By my definition, personal growth describes the process after which higher personal life quality has been reached. In economic theory, we assume that individuals behave in such a way as to maximize their own utility. By this, society benefits as common wealth enhances. Common wealth is measured as Gross Domestic Product (GDP). But the “World Happiness Index”, a survey measuring peoples happiness and its sources, clearly indicates that GDP is not the only factor that matters to people.
The freedom to take actions to evolve personally is one of those factors. You might have read my previous article “How I plan two full-time degrees at once”. The incentive for studying two degrees was personal development by knowledge and a rather unusual study experience. And it is also the reason for most of you, whether you want a new study experience, to broaden your horizons or advance your career while having a full-time commitment to your family. In the following, I will establish some underlying principles which affect personal growth.
Knowledge definitely enhances your future salary if it is related to your field (maybe, sometimes, even if it is not). But, it also contributes greatly to your personal views and hence growth. Consider the following example. Friedrich A. Hayek once famously said that nobody can be a great economist who is only an economist.
The political view of an economist influences his economic view and his school of economic thought influences his political view respectively. Knowledge about economic thoughts and political ideas is crucial in that perspective. If exploring all this as a student is not personal growth, I do not know what is. I hope to meet some of you at the LSE summer school 2017 as I will take a course about political ideas that shaped the world (economics student).
Experiences that force us to think and behave differently. You may also know this as “leaving the comfort zone”. It can be a new job, a study abroad program or a personal project, for example engaging in entrepreneurial activities. Having this kind of life experience gives you a better judgement of future situations which you have already experienced.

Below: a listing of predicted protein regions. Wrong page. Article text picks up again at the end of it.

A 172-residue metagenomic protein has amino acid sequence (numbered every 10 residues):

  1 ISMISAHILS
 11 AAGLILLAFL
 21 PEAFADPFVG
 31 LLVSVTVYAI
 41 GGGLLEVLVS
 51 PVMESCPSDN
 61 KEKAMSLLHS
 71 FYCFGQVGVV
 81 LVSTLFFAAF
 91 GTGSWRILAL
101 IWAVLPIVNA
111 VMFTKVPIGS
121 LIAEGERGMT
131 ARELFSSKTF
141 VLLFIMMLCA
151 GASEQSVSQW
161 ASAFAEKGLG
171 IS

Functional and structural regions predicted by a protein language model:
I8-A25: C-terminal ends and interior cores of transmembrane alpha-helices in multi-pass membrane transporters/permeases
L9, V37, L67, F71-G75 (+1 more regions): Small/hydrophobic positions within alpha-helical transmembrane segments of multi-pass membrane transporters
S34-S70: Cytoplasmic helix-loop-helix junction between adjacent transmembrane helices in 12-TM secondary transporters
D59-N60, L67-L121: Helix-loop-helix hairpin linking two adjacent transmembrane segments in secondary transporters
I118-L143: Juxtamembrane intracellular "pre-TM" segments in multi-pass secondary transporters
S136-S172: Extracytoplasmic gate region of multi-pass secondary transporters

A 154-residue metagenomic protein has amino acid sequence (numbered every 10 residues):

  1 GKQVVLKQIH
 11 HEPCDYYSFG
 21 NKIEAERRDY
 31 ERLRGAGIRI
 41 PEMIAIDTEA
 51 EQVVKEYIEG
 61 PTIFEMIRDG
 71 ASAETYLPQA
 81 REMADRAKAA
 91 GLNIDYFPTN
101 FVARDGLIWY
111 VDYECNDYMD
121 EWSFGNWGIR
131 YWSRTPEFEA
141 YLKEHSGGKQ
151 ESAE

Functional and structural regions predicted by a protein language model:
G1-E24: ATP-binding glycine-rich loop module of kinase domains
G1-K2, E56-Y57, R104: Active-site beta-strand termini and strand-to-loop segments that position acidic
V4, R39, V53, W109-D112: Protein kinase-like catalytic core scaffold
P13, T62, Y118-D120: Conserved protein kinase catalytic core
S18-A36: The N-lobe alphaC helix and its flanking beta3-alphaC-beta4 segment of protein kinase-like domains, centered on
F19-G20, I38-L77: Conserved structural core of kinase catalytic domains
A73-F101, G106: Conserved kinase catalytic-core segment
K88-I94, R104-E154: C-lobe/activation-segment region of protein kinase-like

Challenges which challenge you more than your current commitments enable you to surpass yourself. This is a more general point which can be applied to any other factor. But unusual challenges deserve special attention. These include for example, as mentioned above, studying besides having a family or starting your own business while studying. These situations require enormous discipline and if you do not have it yet you will have to develop it.
Great challenges can lead to stress. Appreciate stress! It means you are not bored. When I wake up, I usually have so many things to do, that I don’t even know where to start. This attitude towards stress will allow you to separate the good from bad stress. Good stress is the one that contributes to your growth and you can notice it if, at the end of the day, you feel you have accomplished something worth your time. I think, the moment you are unchallenged is the moment you are stagnating.
These factors are obviously not mutually exclusive and have specifically one thing in common – they enable you to push your limits. Sometimes you will fail because it simply was too much. But if you pursue further you will eventually succeed. That is what counts in the long run. The graph above illustrates that and might remind you of the business cycle. What matters for economic growth in the long run, is productivity growth (also called technological progress). In our case, productivity growth represents personal growth. Little failures (e.g. an unsuccessful application) should not influence you negatively. That is the essence of my personal growth model.
There might be more principles that contribute to growth but I will leave it to you to explore them further.
Arnold is studying BSc Economics and Finance by distance learning in Germany.